Intro to Technology in the Classroom

This blog post is the required submission for Lesson 6.4.

The following link to my website will take you to a list of staff websites for my school. In order to get to mine, you will have to scroll down and select the one that says “McCarthy, Mr. P”. There is no way to directly link to my personal site.

Here is the link:

The primary purpose of my website is to reduce the need for students to come to me personally about matters and information that are either repetitive or can be posted easily. In other words, it’s mostly for efficiency. If a students needs a summer packet for an upcoming class, they can go to that course and download it. If they want a college recommendation from me or want to know my extra help times, all they need to do is read the opening page. If they miss a few days of class, they can download and go through my PowerPoint presentations that I have posted online. If they want to work on a lab at home, then they can open up one of the various interactive labs that are now on the site.

The “product” that was used to create this site was Oncourse Systems. ( They host the websites for all the schools in the district. Creating a website on this system was mandatory. Their website creation tool is simple, but gets the job done. At first, I didn’t like the fact that there is basically only one template that can be used. For people who are new to website creation this is great, but it feels restricting to experienced designers. Creating new pages is really easy though, and the text editing interface is very similar to Microsoft Word, so it‘s also very easy to use.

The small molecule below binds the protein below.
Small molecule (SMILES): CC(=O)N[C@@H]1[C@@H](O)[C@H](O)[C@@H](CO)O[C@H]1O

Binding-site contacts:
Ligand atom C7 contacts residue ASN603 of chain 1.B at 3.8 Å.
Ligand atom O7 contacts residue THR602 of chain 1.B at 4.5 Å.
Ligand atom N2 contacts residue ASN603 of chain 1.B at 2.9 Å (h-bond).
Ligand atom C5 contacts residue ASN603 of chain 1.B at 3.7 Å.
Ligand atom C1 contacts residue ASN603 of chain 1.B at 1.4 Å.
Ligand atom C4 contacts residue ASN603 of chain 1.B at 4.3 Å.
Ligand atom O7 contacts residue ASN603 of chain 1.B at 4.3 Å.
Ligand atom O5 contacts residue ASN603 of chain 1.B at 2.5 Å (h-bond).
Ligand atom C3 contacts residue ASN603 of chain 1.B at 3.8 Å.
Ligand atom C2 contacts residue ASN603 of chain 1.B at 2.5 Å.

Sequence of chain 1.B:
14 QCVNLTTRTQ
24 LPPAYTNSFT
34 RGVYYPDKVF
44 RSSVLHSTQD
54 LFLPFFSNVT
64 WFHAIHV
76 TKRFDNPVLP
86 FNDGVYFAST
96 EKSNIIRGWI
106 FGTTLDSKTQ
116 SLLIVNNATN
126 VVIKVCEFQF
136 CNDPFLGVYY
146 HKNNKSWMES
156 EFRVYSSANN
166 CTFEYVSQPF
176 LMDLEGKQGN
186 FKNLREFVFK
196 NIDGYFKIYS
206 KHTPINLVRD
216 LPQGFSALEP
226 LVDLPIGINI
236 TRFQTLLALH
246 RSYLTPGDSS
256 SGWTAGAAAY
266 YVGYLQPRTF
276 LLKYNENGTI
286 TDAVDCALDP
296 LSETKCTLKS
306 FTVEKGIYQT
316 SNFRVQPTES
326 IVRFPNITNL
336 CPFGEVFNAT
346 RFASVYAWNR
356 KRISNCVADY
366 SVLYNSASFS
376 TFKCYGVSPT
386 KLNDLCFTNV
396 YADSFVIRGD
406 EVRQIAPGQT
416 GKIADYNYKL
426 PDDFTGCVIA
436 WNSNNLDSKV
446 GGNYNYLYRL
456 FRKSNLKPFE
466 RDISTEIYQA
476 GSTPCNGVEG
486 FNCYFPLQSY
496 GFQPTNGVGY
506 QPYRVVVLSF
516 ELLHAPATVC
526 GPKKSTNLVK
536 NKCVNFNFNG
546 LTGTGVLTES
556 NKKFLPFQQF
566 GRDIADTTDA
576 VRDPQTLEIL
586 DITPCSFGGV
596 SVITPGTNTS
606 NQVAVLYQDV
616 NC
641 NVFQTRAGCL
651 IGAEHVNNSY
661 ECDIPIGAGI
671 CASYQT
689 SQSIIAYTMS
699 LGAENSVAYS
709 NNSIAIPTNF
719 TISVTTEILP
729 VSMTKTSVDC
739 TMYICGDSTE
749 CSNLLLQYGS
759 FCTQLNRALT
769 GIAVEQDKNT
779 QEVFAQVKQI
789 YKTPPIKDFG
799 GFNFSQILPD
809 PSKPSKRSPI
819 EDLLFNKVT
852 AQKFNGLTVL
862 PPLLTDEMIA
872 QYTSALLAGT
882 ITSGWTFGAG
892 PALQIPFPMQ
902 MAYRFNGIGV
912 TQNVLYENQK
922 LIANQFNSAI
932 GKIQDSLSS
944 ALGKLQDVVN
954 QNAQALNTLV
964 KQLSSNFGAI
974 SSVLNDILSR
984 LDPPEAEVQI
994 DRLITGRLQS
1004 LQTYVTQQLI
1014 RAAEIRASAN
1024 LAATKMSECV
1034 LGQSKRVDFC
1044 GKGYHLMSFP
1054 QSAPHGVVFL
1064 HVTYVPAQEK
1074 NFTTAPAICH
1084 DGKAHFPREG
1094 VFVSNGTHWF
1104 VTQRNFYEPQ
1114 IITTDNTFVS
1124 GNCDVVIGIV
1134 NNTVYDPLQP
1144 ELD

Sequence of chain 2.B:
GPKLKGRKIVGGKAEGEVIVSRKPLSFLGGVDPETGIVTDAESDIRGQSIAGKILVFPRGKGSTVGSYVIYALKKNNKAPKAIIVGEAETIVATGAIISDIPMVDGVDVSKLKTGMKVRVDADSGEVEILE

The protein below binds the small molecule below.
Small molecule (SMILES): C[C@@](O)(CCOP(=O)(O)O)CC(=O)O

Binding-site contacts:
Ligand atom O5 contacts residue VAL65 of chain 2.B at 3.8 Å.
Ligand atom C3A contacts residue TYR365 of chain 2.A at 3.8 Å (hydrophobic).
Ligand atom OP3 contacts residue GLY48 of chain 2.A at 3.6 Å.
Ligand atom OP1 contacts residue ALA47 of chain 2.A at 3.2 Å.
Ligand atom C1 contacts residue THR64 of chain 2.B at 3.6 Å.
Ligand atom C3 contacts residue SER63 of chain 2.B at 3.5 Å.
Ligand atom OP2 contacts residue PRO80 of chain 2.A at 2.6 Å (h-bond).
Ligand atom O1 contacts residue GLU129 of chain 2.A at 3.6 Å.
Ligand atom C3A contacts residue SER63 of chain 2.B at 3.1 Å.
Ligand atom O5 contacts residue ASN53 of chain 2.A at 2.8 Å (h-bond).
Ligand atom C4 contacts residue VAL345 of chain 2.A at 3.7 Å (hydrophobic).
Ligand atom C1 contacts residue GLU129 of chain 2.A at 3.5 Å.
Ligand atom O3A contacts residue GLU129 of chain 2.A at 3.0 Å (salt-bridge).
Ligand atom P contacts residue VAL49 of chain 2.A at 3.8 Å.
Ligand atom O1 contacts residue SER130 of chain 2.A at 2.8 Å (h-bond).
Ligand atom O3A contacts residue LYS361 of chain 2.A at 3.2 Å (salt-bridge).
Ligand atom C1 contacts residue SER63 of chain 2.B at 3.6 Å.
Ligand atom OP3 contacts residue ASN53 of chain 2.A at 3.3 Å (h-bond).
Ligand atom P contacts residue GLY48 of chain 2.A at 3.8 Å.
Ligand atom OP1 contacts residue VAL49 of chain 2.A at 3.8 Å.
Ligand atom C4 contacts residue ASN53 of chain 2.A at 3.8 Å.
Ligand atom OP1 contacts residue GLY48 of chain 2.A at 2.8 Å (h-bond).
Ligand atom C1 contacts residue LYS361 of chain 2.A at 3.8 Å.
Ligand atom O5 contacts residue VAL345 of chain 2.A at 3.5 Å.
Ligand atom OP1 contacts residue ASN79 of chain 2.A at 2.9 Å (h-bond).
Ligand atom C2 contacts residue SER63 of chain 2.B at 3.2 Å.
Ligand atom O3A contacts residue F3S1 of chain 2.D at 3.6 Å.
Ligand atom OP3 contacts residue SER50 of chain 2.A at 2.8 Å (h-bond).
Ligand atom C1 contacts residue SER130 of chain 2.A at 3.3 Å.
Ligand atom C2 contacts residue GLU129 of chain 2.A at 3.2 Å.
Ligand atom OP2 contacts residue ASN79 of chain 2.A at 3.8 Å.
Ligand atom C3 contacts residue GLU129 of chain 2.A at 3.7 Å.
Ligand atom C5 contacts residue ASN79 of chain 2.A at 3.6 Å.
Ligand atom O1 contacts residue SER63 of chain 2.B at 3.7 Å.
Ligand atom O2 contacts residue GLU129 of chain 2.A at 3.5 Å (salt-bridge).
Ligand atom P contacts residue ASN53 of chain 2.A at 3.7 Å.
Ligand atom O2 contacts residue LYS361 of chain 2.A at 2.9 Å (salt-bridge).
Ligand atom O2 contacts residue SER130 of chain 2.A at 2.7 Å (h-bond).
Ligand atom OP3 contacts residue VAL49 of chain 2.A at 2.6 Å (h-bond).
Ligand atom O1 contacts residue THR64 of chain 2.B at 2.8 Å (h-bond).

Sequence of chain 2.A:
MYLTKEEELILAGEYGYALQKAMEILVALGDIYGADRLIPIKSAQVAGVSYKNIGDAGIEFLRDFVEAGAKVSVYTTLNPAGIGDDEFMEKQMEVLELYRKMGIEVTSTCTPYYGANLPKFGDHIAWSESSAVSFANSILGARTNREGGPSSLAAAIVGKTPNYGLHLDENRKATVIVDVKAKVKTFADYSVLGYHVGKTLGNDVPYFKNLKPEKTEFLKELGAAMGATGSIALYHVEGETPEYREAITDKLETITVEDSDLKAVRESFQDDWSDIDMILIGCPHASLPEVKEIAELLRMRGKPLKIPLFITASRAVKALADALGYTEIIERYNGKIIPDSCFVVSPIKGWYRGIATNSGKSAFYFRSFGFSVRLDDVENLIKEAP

For future students who wish to create a website for when they are a teacher, my advice is pretty straight forward:

  1. Keep is simple. If there are certain goals that you wish to accomplish with your website, stick to them and to them well. Your audience should be able to find what they are looking for quickly and easily. Graphics and design elements are good, but if they get in the way of your content, then it’s too much.
  2. Know your audience. I gave some advice to someone taking this class about a month ago. They had a page on their website that gave a brief description and history about themselves. But, it was written in an off-the-cuff manor. Now, this is not a page that students will read, but parents will. Parents do not want to see if you can be funny, they want to know if you have the knowledge and experience to teach their children. You can be goofy with the kids, but everything geared toward parents or administration should reflect your professionalism.
  3. Don’t make more work for yourself. Technology in general should be a tool to aid you, not create a larger burden. You might find things like discussion boards and chat rooms engaging for the students, but if you’re spending time cleaning up site issues or off-track conversations, than that time is not being spent wisely.